Audio Transcript

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Welcome to “Let’s Talk Loyalty”, an industry podcast for loyalty marketing professionals. I’m your host, Paula Thomas and if you work in loyalty marketing, join me every week to learn the latest ideas from loyalty specialists around the world.

This show is sponsored by Comarch, a global provider of innovative software products and business services.

Comarch’s platform is used by leading brands across all industries to drive their customer loyalty.

Powered by AI and machine learning, Comarch technologies allow you to build, run and manage personalized loyalty programs and product offers with ease.

For more information, please visit comarch.com.

Hello, and welcome to episode 146 of let’s talk loyalty, a short summary of my interview with Rob Markey, the founder of Bain and company’s Customer Practice.

Bain and Company is best known for his work creating the net promoter system that so many of us use as a metric to measure and improve our relationships with our customers.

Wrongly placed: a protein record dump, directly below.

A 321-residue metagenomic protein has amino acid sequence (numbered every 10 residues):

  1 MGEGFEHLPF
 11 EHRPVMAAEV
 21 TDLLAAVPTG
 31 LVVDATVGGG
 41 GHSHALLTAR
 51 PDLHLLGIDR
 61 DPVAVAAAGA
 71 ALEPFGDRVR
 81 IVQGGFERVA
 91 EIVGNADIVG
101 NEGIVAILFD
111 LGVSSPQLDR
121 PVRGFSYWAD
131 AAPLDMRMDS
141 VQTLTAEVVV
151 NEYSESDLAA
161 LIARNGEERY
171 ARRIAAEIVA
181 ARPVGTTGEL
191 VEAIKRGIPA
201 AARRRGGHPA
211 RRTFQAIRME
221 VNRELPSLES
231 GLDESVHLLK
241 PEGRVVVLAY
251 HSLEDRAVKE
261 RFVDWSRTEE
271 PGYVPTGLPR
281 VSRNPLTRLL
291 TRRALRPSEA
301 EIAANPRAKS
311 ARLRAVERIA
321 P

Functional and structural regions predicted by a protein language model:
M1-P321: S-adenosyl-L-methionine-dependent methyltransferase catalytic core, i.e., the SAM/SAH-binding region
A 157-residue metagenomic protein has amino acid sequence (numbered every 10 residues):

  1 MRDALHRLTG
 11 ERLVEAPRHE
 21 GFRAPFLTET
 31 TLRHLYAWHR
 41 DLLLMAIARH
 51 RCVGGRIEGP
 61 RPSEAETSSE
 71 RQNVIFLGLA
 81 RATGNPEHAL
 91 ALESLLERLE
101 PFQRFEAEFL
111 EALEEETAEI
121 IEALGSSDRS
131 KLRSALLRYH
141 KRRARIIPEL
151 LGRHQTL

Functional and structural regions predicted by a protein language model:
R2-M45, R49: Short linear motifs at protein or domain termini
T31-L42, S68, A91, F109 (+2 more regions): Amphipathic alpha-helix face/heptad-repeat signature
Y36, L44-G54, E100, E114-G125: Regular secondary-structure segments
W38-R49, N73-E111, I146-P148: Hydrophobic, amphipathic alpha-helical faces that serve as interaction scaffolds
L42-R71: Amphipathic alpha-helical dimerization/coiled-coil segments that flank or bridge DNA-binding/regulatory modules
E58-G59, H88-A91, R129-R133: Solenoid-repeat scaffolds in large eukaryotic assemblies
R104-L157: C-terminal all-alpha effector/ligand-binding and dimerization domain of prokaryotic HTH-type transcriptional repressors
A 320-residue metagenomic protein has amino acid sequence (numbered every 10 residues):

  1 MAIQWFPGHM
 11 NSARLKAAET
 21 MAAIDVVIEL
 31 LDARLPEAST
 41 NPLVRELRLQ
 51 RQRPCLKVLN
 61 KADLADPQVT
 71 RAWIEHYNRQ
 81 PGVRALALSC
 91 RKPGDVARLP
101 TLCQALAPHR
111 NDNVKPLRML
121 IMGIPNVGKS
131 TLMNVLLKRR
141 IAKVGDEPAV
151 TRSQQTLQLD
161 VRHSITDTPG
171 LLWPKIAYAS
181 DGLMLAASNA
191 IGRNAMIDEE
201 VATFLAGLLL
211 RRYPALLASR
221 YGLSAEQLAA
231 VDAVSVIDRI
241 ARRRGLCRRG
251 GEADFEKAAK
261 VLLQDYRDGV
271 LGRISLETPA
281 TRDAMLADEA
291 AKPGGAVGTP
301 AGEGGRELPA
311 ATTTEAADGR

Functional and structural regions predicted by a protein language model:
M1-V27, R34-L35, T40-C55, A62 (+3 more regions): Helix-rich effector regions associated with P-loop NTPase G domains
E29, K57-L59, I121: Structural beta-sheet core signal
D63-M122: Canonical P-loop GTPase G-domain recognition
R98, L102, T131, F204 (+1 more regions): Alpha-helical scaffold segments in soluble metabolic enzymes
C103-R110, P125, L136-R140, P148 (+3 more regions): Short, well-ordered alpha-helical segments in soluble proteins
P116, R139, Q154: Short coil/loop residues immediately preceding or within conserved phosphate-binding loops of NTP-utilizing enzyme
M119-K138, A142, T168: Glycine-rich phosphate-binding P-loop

With NPS now so widely known and used around the world, I was keen to understand the latest insights that they are sharing with their global clients, and Rob began by sharing the concept of the founder’s mentality, a mindset and a perspective. They have identified as a powerful driver of corporate success. Two thirds of companies, Rob believes are enduring loyalty leaders are either owned by their founders or descendants are owned by their customers. So they are privately rather than publicly traded. In essence, this idea helps us appreciate the challenges that companies that are professionally managed suffer from purely as result of their size and their structure. As we know the bigger the company, the bigger, the risk of becoming alienated from customers. So Bain is focused on helping to bring the intimacy of a small company to large organizations. Rob talked me through one great example of this, how companies sometimes create problems for their customers by solving their own departmental challenges to the best of their ability. So it’s important for leadership teams to ensure that they don’t ever lose sight of the customer perspective when they make decisions to become more efficient and effective operationally. The main topic of our conversation then of course, was the NPS framework. And Rob talked me through the fascinating history, how he and Fred Reichheld realized the power of one single question to understand ways to predict future customer behavior. And then how that one question was chosen and has been applied so powerfully by so many marketeers for so many years, he admitted it’s not perfect, but believes it’s better than anything else available and really emphasized the purpose of measuring your net promoter score, which is not to improve your net promoter score, but rather to improve the relationship with your customers. It’s a powerful distinction and one that can actually help solve the problems that customers have rather than get lost in endless analysis, as it can so often happen when asking customers for their feedback. Rob explained to me why some entire industries sometimes score negatively and the potential for disruption when that occurs, giving new competitors the opportunity to serve those customers and their needs much better. We also had a great conversation discussing the work that Rob is doing in conjunction with professor Peter fader and professor Dan McCarthy, who are all equally focused on developing predictive models that can help companies and most notably investors predict customer loyalty with much more precision together. The three gentlemen have written a series of articles for the Harvard business review series to help readers begin to make more rational trade offs between short-term revenue expectations and the future value of better customer relationships. This approach will drive the future value of the company, but must be visible to investors in order for day-to-day business decisions to support the future of customer lifetime value to be accepted. We agreed that loyalty professionals are critical in terms of both our mindset and our analytical skills to help educate our colleagues and or investors of the power of this more balanced approach to business. Quite simply, RA believes that companies need to accept the need for new standards for disclosure on customer metrics that these need to be accurately defined and disclosed. So investors understand them and then they should be able to access this insightful information consistently. So that’s it for the short summary of my exciting interview with Rob Markey. The next time you have an hour to listen, do check out the full conversation. It’s episode 42 of let’s talk loyalty. And finally, please do join me now again, this Thursday, when I’ll be chatting with flying Blue’s director of partnerships, Gerben cinema to share all of his insights from the loyalty program of air France and KLM. Thanks again for listening guys. This show is sponsored by the wise market here. The world’s most popular source of loyalty marketing news insights and research. The wise marketeer also offers loyalty marketing training through its loyalty academy, which has already certified over 170 executives in 20 countries as certified loyalty marketing professionals. For more information, check out the wise market tier.com and loyalty academy.org. Thanks so much for listening to this episode of let’s talk loyalty. If you’d like me to send you the latest show each week, simply sign up for the show newsletter on let’s talk loyalty.com and I’ll send you the latest episode to your inbox every Thursday, or just head to your favorite podcast platform. Find let’s talk loyalty and subscribe. Of course I’d love your feedback and reviews. And thanks again for supporting the show.